There was nothing out of the ordinary about Franklin's behavior. Government officials hold similar discussions with lobbyists, reporters and think tank scholars thousands of times a day, every day, in Washington, D.C. For government officials, such conversations are a legitimate means to advance their desired policies in the expansive process that surrounds American policymaking.
What Franklin didn't know was that by speaking to the AIPAC lobbyists he had caught the eye of the investigators.
When FBI investigators first reached out to Franklin, he had no idea he had reason to worry. He met with them 10 times without an attorney. But as the meetings proceeded, it dawned on him that the investigators were obsessive anti-Semites. One bragged that his uncle served as a Nazi general in World War II. Another insisted Hezbollah wasn't a terror group.
And after he recognized that he was sitting with stone-cold bigots, he also realized that they were waging a witch hunt against Jews in the Pentagon. They demanded that he help them "get the Jews." When Franklin refused, they arrested him, along with his two colleagues from AIPAC.
Initially, AIPAC defended its employees. But after a threatening meeting with investigators, AIPAC crumpled. The pro-Israel lobby fired and denounced their long-serving loyal lobbyists.
It took a drawn-out, five-year battle, but in 2009 charges against both men were dismissed. Unfortunately, in the meantime, Franklin had already been destroyed.
Within a few months of his initial arrest, Franklin went bankrupt and had no option other than pleading guilty to something. During a search of his house, investigators found a classified document that he had brought home to work on while he cared for his wife. So he pleaded guilty to mishandling classified documents. As for his meetings with the AIPAC staffers, Franklin pleaded guilty to discussing a classified subject (but not sharing classified information) with unauthorized persons.
"Crimes" like Franklin's are committed in Washington thousands of times a day, every day. Given their prevalence, the Justice Department's decision to selectively prosecute Franklin for them was a gross injustice. All the same, the court initially sentenced Franklin to 12 years in prison. After the charges were dropped against the AIPAC staffers, his sentence was reduced to a 10-month suspended sentence. But Franklin was still undone.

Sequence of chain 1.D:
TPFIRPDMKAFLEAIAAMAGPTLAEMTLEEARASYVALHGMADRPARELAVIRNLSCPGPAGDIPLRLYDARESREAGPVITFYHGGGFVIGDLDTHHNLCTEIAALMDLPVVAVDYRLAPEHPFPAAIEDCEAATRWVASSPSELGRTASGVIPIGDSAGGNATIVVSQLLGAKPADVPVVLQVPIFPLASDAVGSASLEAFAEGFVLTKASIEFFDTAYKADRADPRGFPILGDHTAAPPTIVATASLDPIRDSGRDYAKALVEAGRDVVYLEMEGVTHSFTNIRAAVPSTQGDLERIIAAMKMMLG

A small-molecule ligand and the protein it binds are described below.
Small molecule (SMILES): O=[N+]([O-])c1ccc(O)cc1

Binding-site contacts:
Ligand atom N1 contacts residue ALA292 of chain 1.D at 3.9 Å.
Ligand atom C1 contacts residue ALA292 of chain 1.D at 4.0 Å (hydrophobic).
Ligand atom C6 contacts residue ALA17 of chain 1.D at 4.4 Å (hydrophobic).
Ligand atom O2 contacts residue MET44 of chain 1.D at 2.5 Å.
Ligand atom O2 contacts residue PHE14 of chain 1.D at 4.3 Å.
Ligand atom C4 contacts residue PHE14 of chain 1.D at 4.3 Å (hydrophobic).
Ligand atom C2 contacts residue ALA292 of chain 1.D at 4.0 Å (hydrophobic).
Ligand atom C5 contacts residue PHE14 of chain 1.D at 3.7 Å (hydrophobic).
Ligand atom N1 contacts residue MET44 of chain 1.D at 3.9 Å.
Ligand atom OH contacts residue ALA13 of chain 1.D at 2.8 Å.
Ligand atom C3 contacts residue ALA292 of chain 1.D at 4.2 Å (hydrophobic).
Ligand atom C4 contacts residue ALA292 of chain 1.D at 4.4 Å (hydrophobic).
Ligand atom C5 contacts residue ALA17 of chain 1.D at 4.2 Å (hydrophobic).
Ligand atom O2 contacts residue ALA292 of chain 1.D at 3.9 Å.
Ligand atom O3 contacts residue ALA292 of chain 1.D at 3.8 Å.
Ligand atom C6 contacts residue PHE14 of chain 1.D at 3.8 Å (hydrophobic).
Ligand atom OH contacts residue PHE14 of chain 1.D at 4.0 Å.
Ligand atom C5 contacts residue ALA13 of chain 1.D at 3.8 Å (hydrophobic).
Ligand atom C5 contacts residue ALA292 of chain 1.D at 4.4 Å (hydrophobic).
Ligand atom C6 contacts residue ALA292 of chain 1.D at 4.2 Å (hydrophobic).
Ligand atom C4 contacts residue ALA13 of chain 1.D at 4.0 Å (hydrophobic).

His felony conviction stripped him of his military and civilian pensions and barred him from working in either intelligence or academia. Broke and denied all professional opportunities, Franklin was reduced to menial labor. He cleaned septic tanks, washed dishes, hauled furniture and parked cars. Now at 74, with his health failing and his wife incapacitated, Franklin has been reduced to eating scraps from dumpsters.
Last month, Franklin's pro-bono attorney submitted a request for a pardon and restoration of his pensions to President Trump, and his family and friends are praying Trump will grant it.
Franklin's suffering is a product of the hostile climate that greets American Jews who support Israel in Washington, D.C. The FBI's ambush of a devout Catholic for his "crime" of not being an anti-Semite and for treating Jewish pro-Israel lobbyists as other lobbyists are treated sends the message to Jews and non-Jews alike. Not only must they be careful of speaking with Israelis, they must be careful about speaking to American Jews who support Israel.
The Pollard saga, which finally ended this week, exposed a much larger tale. It is the tale of exile in America, the land that exile was not supposed to touch. And it is the tale of the divide between the Jews who accept this truth and those who do not.
Caroline Glick is an award-winning columnist and author of "The Israeli Solution: A One-State Plan for Peace in the Middle East."
Rivers of blood, invasions of frogs, lice, locusts, pestilence, devastating storms... The ten plagues which beset Egypt over the course of one year are horrifying to contemplate. Lives and livelihoods were being lost. People were forced to lock themselves in their houses to avoid annihilation... Is it beginning to sound terrifyingly familiar?
For the past twelve months, the entire world has been buffeted about by one cataclysmic catastrophe after another. The Coronavirus, which has earned the infamous honor of being the most destructive of all the plagues which have been visited upon humanity over the past year, has wreaked unprecedented havoc on the modern world. But a quick review of events over the past year reminds us that natural disasters, political violence, and mob anarchy have all darkened our days and night. Governments have been toppled. Presidents have been felled. How have we arrived at this Egyptian-like nadir in history?
In this week's Torah reading, Va'era, we witness the first seven of the ten plagues that the G-d of Israel is raining upon Egypt. The methodical and repetitive manner in which each upcoming plague is announced by Moshe to Pharaoh, Pharaoh's dismissive response, the arrival of the plague itself, Pharaoh's plea to Moshe to remove the plague, and Moshe's agreement to do so, it itself, mind-numbing. "Let my people go!" was all that Moshe was asking. A three-day journey in the desert to make offerings to G-d! Pharaoh would not hear of it. Even when his top advisors, his necromancers, and magicians wavered, Pharaoh would not be moved. Why?